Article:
DFL’s paid leave proposal: an expensive, over-engineered hammer
This piece originally appeared on the opinion page of the Pioneer Press on February 5, 2023.
What will the DFL’s paid family and medical leave mean for you?
One of the centerpieces of Gov. Walz’s “One Minnesota” budget is its proposal for paid family and medical leave. What will it mean for you?
First, it will mean a new 0.7% payroll tax on Minnesota’s workers, up from 0.6% in the previous proposal. Nominally, this will be split between the employer and the employee, like Social Security, with each paying 0.35%. But research shows that the incidence of payroll taxes like Social Security – who actually bears the burden regardless of what the law says – is borne entirely by workers in the form of lower wages. That is likely to be the case with paid family and medical leave.
And the tax would be regressive, with a steeper hike for lower-paid than higher-paid workers. Someone earning $30,000 annually would see a 23% increase in their state tax liability; for a worker earning $100,000, the hike would be 13%.
In return for this new tax, Minnesota’s workers will be able to take up to 12 weeks of paid medical leave and 12 more weeks of paid family leave. This is double the leave offered by most of the 11 states that currently run such a program. The program would pay out up to 90% of regular wages that don’t exceed 50% of the state’s average, which is currently $66,000 a year, with higher-earners receiving smaller percentages above that amount.
There is no fiscal note for the present bill, but its key elements are identical to a proposal from the 2021-22 legislative session. Then, payouts were estimated at $781 million annually, covered by the revenue from the payroll tax. But this was based on some very favorable assumptions. It assumed that the average length of leave taken would be 6.6 weeks and the average weekly benefit would be $568. If, however, we conservatively assume that the average length of leave taken is 12 weeks and the average payout is $990 a week – which it would be for someone on that state average wage – the cost of the program spirals to $2.4 billion annually. At that point either the General Fund coughs up $1.6 billion, the payroll tax – paid entirely by the worker, remember – goes up to 1.73%, or payouts are cut by 40%.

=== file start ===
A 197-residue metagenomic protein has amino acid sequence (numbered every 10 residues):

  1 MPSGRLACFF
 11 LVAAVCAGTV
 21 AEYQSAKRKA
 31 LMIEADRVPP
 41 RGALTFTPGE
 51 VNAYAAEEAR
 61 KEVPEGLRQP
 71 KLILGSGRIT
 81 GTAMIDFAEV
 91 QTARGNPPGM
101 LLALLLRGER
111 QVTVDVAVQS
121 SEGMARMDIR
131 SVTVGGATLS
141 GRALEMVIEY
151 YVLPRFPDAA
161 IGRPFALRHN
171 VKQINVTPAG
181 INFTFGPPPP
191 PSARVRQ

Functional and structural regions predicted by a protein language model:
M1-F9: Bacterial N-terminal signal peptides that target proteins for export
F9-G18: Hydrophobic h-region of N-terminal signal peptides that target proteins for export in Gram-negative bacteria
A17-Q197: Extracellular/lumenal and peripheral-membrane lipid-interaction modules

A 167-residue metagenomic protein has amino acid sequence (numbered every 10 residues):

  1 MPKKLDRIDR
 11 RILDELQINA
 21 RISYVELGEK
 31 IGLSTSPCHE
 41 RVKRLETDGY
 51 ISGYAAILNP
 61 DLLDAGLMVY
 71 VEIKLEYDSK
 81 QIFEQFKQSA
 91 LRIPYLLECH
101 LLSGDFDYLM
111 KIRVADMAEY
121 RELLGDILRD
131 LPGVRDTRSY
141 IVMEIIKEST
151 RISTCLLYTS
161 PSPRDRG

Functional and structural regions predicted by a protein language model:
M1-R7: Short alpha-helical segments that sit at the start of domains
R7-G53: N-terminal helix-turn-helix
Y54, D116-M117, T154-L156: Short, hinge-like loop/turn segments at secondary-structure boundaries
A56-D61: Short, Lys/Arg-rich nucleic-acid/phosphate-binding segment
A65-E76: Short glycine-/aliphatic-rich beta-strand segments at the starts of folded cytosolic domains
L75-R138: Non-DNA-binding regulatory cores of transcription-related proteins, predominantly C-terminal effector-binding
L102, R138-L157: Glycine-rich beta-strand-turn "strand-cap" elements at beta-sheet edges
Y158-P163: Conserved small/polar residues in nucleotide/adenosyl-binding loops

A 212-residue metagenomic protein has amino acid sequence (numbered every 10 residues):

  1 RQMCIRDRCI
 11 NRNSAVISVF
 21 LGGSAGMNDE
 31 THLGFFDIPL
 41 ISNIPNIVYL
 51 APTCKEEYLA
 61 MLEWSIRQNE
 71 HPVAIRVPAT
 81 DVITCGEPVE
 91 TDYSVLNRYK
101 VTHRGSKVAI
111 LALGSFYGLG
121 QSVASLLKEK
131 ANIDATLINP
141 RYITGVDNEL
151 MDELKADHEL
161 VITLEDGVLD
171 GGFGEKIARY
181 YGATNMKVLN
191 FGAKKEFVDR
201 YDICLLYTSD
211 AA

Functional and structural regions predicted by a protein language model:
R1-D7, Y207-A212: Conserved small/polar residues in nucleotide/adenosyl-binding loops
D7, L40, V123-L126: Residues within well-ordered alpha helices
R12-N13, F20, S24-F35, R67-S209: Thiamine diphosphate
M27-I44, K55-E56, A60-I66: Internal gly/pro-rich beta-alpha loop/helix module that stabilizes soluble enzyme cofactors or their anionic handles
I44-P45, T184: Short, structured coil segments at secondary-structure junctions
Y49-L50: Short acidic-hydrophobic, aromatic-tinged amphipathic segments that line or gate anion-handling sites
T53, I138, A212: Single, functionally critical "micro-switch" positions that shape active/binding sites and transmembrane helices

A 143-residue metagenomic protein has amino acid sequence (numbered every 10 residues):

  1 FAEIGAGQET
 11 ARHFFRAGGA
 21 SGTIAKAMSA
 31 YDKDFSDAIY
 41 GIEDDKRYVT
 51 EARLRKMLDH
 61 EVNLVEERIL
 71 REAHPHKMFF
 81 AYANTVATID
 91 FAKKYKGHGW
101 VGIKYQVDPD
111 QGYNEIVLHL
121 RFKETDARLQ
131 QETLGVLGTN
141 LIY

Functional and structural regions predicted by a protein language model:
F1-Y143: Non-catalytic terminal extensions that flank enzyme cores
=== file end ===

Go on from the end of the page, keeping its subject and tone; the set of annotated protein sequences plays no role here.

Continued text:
Most Minnesota workers already have some sort of paid family and medical leave scheme. The Minnesota Chamber of Commerce says that 80% of its member companies already provide paid family leave. The National Federation of Independent Business, an association of small businesses, says “The vast majority of small business owners provide flexibility for employees to pick up kids from school, attend tee ball games, and attend to family emergencies.” A 2019 analysis by nonpartisan House researchers found that just under 200,000 Minnesota workers would take up benefits in the program annually — less than 7% of the state’s workforce.
But don’t worry, the DFL assures us that if you like your paid family and medical leave plan, you can keep it. Under the proposal, businesses could opt out of the state-run program.
They would, however, have to pay an accounting fee and would need to offer their own benefits that are at least on par with the state’s program. This will mean restrictions on when employees can take leave and how employers should treat employees who do, among others. Private benefits programs will be overseen by a commissioner, who will have the power to terminate such programs if they violate rules. Violations warranting terminations could be as minor as the business failing to provide reports. In addition, employers face penalties for record-keeping and other violations of up to $10,000.
Needless to say, the burden of complying with these regulations will rest most heavily on the state’s smaller businesses. To police this, as many as 400 new bureaucrats will be hired using an entirely new computer system: think MNLARS, or MNsure.
This proposal will significantly impact all Minnesota’s workers, from the tax to the restriction of their current medical and family leave programs. It will construct a very expensive, invasive, over-engineered hammer to crack a relatively small nut.